Terra Sigallata Preparation and Application              

Is a very thin, deflocculated clay slip containing only the finniest of clay particles less than a micron (1/1000 of a mm in size).  Applied properly and polished it produces a glass like shine to the surface of a clay pot, sculpture or tile.  This surface lends its self beautifully to nearly all lowfire techniques. The glossy quality, a result of flattening the clay platelets so that they reflect light will remain through firings up to cone 02.  As higher temperatures are reached and greater shrinkage occurs the glossy surface begin to diminish as the clay platelets orientation is disturbed.  I have fired a terra sigillata made from OM-4 Ball clay to cone 10 with beautiful results, just not the glossy quality achieved at lower temps.


Terra Sig can be made from nearly all clays but coarser clays will produce less sig per batch. There are many recipes for Terra Sigillata available and they are very simple, clay, water and a deflocculent.  The process for making it varies from the ďhillbilly methodĒ to the scientific approach; they all seem to work to varying degrees.  It may also be available for purchase at your local pottery supply; Clay Art Center in Tacoma, WA www.clayartcenter.net/ produces a verity of beautiful sigís.


This is the recipe I have used with great success.  Credit goes to Vince Pitelka, whose exhaustive research has produced a plethora of information we can all benefit form.  Go to Vinceís website: http://iweb.tntech.edu/wpitelka/index.htm where he has generously posted information on terra sig and many other clay related topics of interest.


Super-Refined Terra Sigillata Formula

In a 5 gal. bucket add the following using the method described below.

OM-4 Ball Clay   11. 00 lbs.  or   4 989.516 07 gram           or     5000.00 grams

Soda Ash             0.027 lbs.             12.246 993 99 gram                12.25 grams

Sodium Silicate    0.027 lbs.             12.246 993 99 gram                12.25 grams


Specific Gravity reading of 1.15

A 5 gal. batch will yield much less than 5 gal. of Sig.


Polishing & Burnishing:

Burnished clay also produces a glassy excellence but the surface quality will begin break down and loose its glossy quality when fired past cone 012. The burnishing process is much more labor intensive than simply brushing and polishing terra sig.


After sanding and cleaning the bone-dry piece apply 3-6 coats of terra sig with a very soft brush.  Too many coats, or too thick will promote cracking and pealing. When the liquid is absorbed and the surface dulls you can begin to polish.  If you choose to go the route of burnishing, you may coat the sanded and cleaned work with light oil; a trick I learned from Juan Quezada.  The oil (baby oil in Juanís case, but other oils work as well) will soak into the work incorporating the fine clay dust from sanding creating a smoother surface to begin with.  When burnishing with a hard surface tool you can apply moisture to the area being burnished with a slightly damp cloth.  This provides enough moisture to work the area to a highly compressed and glossy surface before moving to another area.  The temptation to apply terra sig over the burnished pot is great but beware by burnishing the surface so smooth the terra sig has little to grip to and may peal.  I have had beautiful results raising the grain of the burnished piece by polishing the surface with the same slightly damp cloth prior to applying the thinnest possible coating of terra sig and polishing with a plastic bag.  The surface each time Iíve done this has shown cracking in the terra sig following the bisque fire.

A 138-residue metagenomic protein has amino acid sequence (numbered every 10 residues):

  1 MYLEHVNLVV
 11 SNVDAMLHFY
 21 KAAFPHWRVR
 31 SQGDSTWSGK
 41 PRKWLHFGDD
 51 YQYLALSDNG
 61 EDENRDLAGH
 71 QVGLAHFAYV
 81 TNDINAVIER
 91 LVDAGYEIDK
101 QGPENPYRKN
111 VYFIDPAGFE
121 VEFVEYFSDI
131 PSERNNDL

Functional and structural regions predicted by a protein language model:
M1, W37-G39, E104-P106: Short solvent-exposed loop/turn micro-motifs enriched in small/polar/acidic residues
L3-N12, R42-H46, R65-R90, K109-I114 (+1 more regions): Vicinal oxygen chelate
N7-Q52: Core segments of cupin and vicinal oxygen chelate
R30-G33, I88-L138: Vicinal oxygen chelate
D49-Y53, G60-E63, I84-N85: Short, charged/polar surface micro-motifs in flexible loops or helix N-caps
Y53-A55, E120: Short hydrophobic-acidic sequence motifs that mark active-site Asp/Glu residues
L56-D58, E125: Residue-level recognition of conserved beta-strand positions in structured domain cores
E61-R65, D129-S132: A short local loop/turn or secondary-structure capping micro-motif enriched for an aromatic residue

Terra sig only requires polishing and everyone has their favorite material to polish with from simply using your hands to space age microfiber.  Iím somewhere in between using plastic, but always open to new products.


Burnish your terra sig. may be counter productive, it takes more time requiring the use of oil to keep the sig from drying too quickly and will crack the surface of the terra sig.  This can be a beautiful effect in less itís not what you are looking for.


The terra sig surfaces are soft a prone to scratching so handle them carefully.  I bisque my work at cone 010 if I want a glossier finish, many believe but the lower bisque leaves the body more open allowing for more carbonization.  Iím not convinced I can detect it with my eye although it does make sense.  Iíve seen beautiful work emerge from the kiln that was bisque fired at cone 04.


Can I apply terra sig on my bisque ware?  Yes, however apply very thin coats, 2 to 3 at the most.  It takes longer to absorb and your polish should be very light.  Make sure you re-bisque fire the work prior to the atmospheric firing.  This can be a very good technique when working with very thin and delicate pieces.


Once the work is fired and cleaned up you can chose from a number of room temperature sealants (liquid & past waxes and shoe polishes to spray acrylics) that will give you the finish you desire; mat, semi-mat, gloss to high-gloss.


The following pictures will give you a visual aid for the process I use for preparing my work for the application and polishing of terra sigillata.


Ken Turner Pottery

Seattle, WA

June 23rd, 2013